What goes around comes around: Karma Cola mission sends All Good to Africa

There’s a growing movement in food around provenance, as seen by US restaurant chain Chipotle’s recent campaigns. And there’s a growing, but still unfortunately fairly niche movement in business around ethics, as evidenced by the creation of organisations like The B Team and the real steps being taken by big companies like Puma. All Good Organics has tapped into both of these trends, first with bananas and recently with its drinks range, and co-founder Simon Coley recently put down the crayons at Powershop and, along with Matt Morrison, headed to the jungles of Sierra Leone to see how the kola nut farmers it works with have benefitted. 

Earlier this year, All Good Organics launched two drinks, Karma Cola and Gingerella (it’s recently launched its third variety, Lemmy Lemonade). And the Karma Cola mission is to make real cola, from real kola nut grown by real African farmers, with proceeds from each sale sent back to the farmers. In a country still recovering from a debilitating 10-year civil war, something as simple as having some money to build a bridge between two villages and make it easier to transport the numerous crops grown in the region can make a huge difference, so that’s what All Good helped to build. And it’s also helping 15 young girls with scholarships, bags and stationery so they can go to school. 

“There’s more of this going on in the world,” he says. “The idea of having some responsibility for the provenance of your ingredients as a food producer and having a strong relationship with the people who grow the crops. And that’s something we’re very interested in.” 

“Philanthropy tempered with commerce” isn’t a new concept, of course. But it’s a mission that’s introduced Coley to a whole lot of new friends and taken him all around the world in the hunt for producers.

In the corporate world, decentralisation is typically a bad word. Industrialised food producers require certainty of supply and look for cost-effeciencies through economies of scale. As Coley says, once you get into massive production, you tend to lose touch with the people producing the crops. He admits it is easier for a small company like All Good to use this model, but it’s still not easy finding and then managing a whole heap of smaller producers. Even so, he believes it’s a better way of doing business.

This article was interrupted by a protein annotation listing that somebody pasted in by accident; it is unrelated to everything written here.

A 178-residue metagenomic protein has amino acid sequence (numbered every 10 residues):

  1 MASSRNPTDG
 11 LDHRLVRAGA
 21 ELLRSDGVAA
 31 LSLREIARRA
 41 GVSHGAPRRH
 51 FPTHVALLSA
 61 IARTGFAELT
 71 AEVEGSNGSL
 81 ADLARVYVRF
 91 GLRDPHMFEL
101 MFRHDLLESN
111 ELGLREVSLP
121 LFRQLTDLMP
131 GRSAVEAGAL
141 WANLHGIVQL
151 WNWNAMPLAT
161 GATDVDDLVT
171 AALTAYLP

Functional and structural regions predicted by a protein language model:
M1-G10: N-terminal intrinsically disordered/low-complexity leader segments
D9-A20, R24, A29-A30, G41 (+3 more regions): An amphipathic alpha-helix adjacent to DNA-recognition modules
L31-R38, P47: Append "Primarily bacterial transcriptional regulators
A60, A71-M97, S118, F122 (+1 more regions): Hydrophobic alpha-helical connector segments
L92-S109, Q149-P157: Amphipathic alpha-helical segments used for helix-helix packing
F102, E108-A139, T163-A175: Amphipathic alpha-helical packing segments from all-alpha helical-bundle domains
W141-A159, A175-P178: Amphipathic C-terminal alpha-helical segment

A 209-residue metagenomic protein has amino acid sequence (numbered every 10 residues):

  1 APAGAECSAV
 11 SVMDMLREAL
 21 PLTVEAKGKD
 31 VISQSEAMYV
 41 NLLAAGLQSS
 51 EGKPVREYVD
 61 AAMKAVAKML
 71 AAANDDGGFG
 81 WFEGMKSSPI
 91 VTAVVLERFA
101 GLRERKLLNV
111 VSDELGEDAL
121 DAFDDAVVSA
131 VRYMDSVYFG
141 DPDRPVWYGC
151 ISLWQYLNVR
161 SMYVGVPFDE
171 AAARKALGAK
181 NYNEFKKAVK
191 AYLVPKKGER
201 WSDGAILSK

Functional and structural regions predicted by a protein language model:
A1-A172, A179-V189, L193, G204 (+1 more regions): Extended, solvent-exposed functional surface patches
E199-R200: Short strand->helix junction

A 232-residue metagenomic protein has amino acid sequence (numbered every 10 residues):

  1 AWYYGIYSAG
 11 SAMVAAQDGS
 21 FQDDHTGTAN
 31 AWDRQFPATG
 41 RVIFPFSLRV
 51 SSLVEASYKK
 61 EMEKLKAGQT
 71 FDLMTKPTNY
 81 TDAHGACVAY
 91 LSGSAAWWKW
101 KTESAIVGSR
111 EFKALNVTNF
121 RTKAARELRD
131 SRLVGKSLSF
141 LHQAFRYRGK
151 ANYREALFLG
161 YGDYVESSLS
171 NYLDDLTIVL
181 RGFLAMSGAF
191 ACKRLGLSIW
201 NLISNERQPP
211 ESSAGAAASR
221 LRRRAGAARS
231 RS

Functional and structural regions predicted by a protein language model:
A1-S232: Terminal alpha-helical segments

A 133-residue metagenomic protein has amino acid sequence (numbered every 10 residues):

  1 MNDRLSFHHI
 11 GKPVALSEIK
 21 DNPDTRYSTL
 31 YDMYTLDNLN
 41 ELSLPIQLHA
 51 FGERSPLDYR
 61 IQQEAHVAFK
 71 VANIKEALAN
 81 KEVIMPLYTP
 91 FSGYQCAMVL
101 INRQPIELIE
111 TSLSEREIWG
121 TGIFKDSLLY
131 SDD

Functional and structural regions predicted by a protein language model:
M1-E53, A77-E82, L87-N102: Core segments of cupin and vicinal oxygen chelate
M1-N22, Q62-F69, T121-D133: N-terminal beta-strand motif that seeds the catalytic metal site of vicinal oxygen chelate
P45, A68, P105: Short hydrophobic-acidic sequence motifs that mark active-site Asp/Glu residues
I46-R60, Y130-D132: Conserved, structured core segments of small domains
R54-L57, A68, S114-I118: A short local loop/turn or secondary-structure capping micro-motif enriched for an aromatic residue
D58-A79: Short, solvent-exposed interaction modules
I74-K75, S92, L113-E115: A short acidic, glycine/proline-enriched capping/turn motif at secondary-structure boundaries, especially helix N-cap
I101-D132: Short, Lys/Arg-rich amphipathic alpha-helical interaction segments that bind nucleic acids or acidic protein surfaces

This approach obviously makes its products much more expensive, but he says sales of the drinks are going well and more and more mostly smaller, independent operators who know about the company and its story are now asking to stock its products, “so that’s reassuring”. 

“Most of our products include ingredients that you can’t get in New Zealand. Kola nut from Sierra Leone, ginger from Sri Lanka, sugar from Paraguay, vanilla from Papua New Guinea. They don’t come from places that are easy to get to or to export from. We discovered them in a kind of DIY way. And it takes a lot more organisation. But it means that we understand the supply chain from the beginning.”

He says it hasn’t talked a lot about the karma aspect of its drink too much so far, largely because it’s expensive to tell that story through advertising and he wanted to wait until they had something concrete—in this case, quite literally—to show for the scheme. He says many are surprised to find out the company is so involved with the producers. But that understanding of its philosophy is growing as the company grows, something he says Special Group is assisting with through its graphic design. 

“Yes, I think the design helps sales,” Coley says. “I think people recognise them as something a little bit different than the other products on the shelf. So if that inspires them to pick up a bottle, they might read what’s on the back, find out about the story and hopefully keep buying it.” 

Sales of Fairtarde products are growing around the world and, on average, Fairtrade’s growth in New Zealand over the past five years has been above fifty percent. It’s still a small slice of all purchases, but All Good is Fair Trade certified and Coley believes consumers are increasingly understanding that independent certification guarantees the ethics of a supply chain and “they’re prepared to pay more for that”. At present there’s no such thing as Fairtrade kola nut (he believes the large drinks producers now synthesise the flavours, and, in case you were wondering, real kola nut is a great appetite suppressant and makes you very talkative).

He says walking through the jungle in Sierra Leone with the locals is “a little bit like visiting a pharmacy”, and the company is always interested in creating new products. So we look forward to All Good striking up a deal with a Peruvian collective and putting some cocaine back in to our drinks, just as it used to be in the good old days of the original, more medicinal version of Coca-Cola.  

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